3 last-minute keys to success for Texas football vs. Alabama

Barryn Sorrell, Texas Football Mandatory Credit: Scott Wachter-USA TODAY Sports
Barryn Sorrell, Texas Football Mandatory Credit: Scott Wachter-USA TODAY Sports /
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Quinn Ewers must be efficient in the intermediate passing game

There aren’t many areas of the Alabama secondary that have gaping holes or any sort of major weakness. Alabama has a tremendous group of safeties, highlighted by junior nickel Brian Branch and senior safety Jordan Battle, that are very versatile and consistent forces in the back end of this defense.

One potential advantage in certain situations for Texas this weekend could be getting Worthy out in space on screens and crossing routes. If Texas can get Worthy in some one-on-one situations on short and intermediate routes, that should give him the ability to create enough separation from the corner (likely either Kool-Aid McKinstry or Terrion Arnold) for Ewers to have the necessary window to get him the ball with room to run.

The same could be said if Texas can get some man-coverage looks with Whittington either against the nickel or a slot corner. Whittington is a great route runner and is lightning quick in the short and intermediate passing game between the numbers. In fact, Whittington was one of the highest-grade slot receivers in the Big 12 last season and was one of the 15 best in the FBS.

Alabama actually proved to be susceptible at times to giving up yards in chunks when opposing teams attacked the middle of the field in the passing game. For instance, a foundational reason why Texas A&M found so much success last season against Alabama was the ability of quarterback Zach Calzada to make timely and quick throws to some short and intermediate route-running receivers in the middle of the field.

Texas A&M was able to take advantage of some of the softer coverage that the likes of Branch and Malachi Moore played between the numbers to get some chunk plays and establish some methodical scoring drives.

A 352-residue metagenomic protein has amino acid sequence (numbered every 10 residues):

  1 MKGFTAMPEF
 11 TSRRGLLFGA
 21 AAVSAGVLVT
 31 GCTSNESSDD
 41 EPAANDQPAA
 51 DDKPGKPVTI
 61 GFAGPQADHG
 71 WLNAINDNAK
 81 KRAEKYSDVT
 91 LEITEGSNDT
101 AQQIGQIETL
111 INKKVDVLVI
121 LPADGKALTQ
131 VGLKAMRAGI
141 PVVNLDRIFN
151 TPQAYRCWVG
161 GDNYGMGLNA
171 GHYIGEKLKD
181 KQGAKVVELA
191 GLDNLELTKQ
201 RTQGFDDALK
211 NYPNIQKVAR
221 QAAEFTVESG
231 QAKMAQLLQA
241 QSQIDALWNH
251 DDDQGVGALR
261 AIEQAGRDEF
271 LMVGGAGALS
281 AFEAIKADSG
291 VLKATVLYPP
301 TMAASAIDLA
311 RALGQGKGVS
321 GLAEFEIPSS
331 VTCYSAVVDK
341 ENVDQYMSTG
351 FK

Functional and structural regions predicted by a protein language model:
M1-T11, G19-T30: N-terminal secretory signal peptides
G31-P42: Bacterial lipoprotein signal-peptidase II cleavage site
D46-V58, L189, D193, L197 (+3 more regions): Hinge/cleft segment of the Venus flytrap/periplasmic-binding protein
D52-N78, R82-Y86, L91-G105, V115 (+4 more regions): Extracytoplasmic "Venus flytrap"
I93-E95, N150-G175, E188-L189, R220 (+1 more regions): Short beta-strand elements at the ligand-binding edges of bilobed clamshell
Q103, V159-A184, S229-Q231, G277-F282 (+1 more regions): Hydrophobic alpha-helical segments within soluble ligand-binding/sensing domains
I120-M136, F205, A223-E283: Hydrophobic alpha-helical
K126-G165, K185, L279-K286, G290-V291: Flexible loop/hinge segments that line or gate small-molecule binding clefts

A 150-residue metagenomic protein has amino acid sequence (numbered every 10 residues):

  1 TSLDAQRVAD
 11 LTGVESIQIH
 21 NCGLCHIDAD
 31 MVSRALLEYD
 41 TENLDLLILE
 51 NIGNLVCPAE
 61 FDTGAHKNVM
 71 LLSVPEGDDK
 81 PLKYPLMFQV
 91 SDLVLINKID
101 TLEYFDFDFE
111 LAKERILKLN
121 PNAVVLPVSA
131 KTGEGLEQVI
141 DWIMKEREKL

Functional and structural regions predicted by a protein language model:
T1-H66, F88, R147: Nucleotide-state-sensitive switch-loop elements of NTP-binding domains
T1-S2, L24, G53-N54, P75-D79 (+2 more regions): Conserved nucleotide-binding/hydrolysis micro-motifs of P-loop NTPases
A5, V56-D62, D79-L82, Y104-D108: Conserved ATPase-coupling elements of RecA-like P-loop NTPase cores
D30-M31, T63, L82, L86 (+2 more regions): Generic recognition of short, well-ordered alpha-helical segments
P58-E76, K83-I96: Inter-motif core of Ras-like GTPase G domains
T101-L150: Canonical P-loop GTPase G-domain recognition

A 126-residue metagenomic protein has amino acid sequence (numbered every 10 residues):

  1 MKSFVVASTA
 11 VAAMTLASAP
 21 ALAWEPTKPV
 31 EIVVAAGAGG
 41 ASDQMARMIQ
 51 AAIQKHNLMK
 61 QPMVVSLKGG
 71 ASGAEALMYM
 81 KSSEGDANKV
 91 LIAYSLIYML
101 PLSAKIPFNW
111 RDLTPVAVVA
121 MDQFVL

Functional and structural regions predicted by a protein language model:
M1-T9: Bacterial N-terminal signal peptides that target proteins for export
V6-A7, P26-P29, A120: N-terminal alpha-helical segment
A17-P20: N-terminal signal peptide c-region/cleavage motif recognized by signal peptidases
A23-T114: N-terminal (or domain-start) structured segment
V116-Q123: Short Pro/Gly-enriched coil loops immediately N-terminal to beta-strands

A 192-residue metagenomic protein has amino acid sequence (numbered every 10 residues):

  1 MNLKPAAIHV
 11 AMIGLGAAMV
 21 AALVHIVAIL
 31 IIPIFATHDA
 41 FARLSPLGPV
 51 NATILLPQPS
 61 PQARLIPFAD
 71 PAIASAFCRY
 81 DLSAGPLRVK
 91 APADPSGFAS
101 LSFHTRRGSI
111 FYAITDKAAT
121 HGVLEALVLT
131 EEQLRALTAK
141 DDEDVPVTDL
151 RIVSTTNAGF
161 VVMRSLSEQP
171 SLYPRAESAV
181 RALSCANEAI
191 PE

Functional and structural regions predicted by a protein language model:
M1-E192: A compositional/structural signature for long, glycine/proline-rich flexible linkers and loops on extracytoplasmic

Calzada managed to go 10-of-13 for 128 passing yards, one touchdown, and no interceptions, on passing plays between the numbers ranging from the line of scrimmage to 19 yards downfield. He also had a perfect QBR on passing plays between the numbers from 10-19 yards in front of the line of scrimmage.

This is a good example of how Texas could use Ewers to attack the middle of the field and find his key targets such as Worthy and Whittington in the short and intermediate passing game.

Ewers is going to have to be insanely efficient for this phase of the air attack to be successful against a very skilled Alabama secondary. I mentioned those numbers that Calzada put up against Alabama between the numbers on short and intermediate passes last season. He also did that with an average time to throw of fewer than three seconds.

That just goes to show how quickly Ewers will have to get the ball out while making the proper reads in the middle of the field on a consistent basis.

If Ewers can get this part of the offense moving for Texas, though, it will allow some other layered concepts to come together for Sark and the Longhorns. Alabama would have to worry more about covering the middle of the field with their safeties, which could open up the deep passing game for Ewers to find Worthy over the top.

Attacking the middle of the field early, especially with tight end Ja’Tavion Sanders and the aforementioned duo of Worthy and Whittington, would allow more chances for Sark to get the likes of Bijan and Keilan Robinson out in space on the outside in the screen passing game.